"There was this idea that if you regularized them, more people would come," Tavares said.
A state law approved earlier this year allows the land agency to register property formally owned by the state as a donation to the family occupying it, doing away with legal and bureaucratic hurdles. Using the law, the state of Rio will regularize about 10,000 properties this year and about 37,000 over the next four years.
Another new mechanism was pioneered by the nonprofit Bento Rubiao Foundation, which is working with the city to map out and title 8,000 properties in Rocinha, including that of Braga. The foundation is preparing the title claims for approximately 30,000 families statewide, said the organization's executive coordinator, Ricardo Gouvea.
The foundation recently won an unprecedented ruling that allows an entire community to get titled collectively. That case will help nearly 100 families receive their property papers all at once, and could be used to help other communities in the same way, Gouvea said.
"Brazil has always made it hard for the poor and blacks to own property," Gouvea said. "This is an important symbol. To have a right to the city, you start with a title to your land."
But as favelas are brought into the fabric of the formal city, slum dwellers are discovering some unwelcome changes to their communities.
Vidigal, a slum on a hill straddling two of Rio's most expensive zip codes, was occupied by a permanent police force in November, increasing security. Some of its properties already have titles and hundreds of residents are waiting for their papers. But foreigners and investors attracted by the incomparable ocean views and by the privileged neighborhoods surrounding the shantytown have also started snapping up land in Vidigal. A boutique hotel with a rooftop pool, designed by a renowned Brazilian architect, is under construction in the community where six months ago drug dealers conducted business with heavy weaponry.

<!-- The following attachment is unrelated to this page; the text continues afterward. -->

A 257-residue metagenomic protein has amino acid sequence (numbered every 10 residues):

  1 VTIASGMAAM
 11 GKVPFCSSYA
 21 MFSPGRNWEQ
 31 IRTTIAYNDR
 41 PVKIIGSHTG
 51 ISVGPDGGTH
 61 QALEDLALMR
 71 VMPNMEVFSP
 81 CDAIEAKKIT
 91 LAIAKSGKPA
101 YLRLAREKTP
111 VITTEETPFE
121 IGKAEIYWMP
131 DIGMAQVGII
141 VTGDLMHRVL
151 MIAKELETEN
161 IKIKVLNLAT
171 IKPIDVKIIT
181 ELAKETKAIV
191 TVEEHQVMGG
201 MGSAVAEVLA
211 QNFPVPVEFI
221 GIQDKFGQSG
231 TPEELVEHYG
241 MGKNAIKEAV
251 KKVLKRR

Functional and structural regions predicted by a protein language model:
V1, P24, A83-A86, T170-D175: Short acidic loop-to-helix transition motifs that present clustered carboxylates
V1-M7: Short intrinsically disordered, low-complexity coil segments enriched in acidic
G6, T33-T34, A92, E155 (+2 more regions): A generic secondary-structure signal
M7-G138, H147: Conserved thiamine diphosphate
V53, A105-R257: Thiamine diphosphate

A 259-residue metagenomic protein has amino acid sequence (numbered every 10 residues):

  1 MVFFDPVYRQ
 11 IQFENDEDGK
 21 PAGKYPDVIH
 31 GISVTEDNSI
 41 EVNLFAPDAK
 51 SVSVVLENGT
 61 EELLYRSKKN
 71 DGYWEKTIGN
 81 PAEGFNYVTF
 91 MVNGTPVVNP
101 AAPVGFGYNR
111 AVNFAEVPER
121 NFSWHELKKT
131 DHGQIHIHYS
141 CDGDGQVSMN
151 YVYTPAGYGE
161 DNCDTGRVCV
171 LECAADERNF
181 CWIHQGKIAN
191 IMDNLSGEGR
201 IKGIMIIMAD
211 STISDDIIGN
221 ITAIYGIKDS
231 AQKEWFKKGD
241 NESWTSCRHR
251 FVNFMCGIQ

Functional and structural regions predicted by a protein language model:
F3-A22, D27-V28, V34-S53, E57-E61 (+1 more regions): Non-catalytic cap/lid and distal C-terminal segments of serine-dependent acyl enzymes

Titling is happening very fast, without any education for poor residents or concern for preserving a community's positive characteristics, said Theresa Williamson, a city planner and founder of Catalytic Communities, an organization that works with favelas.
"These aren't simply neighborhoods; they're communities, and need to be considered as such," she said, proposing creation of community trust funds to keep housing affordable for those already living in the slums.
In Vidigal, rent has quadrupled over the past four years, and construction in the hyper-dense community is booming. Residents are torn between making money by selling to the highest bidder and staying amid the neighbors they have always known.
Sabrina Rosa's daughter will be the fourth generation of her family to grow up in the community's steep, narrow alleyways. Rosa owns, with title and all, the apartment where she lives. She also owns an untitled apartment at the top, with windows looking out over a vast expanse of the Atlantic Ocean.
If Rosa waits for the title, she'll be able to sell the place for more, much more than a neighbor might be able to afford. Though it seems the obvious choice, she's unsure.
"Vidigal is the Santa Teresa of the future," Rosa said, comparing the favela to a quaint, touristy Rio neighborhood. "The question is: What are the residents going to get from that process, and what are they going to lose? It's a change, and we don't know all the consequences. We have to find a way for it to work for everyone."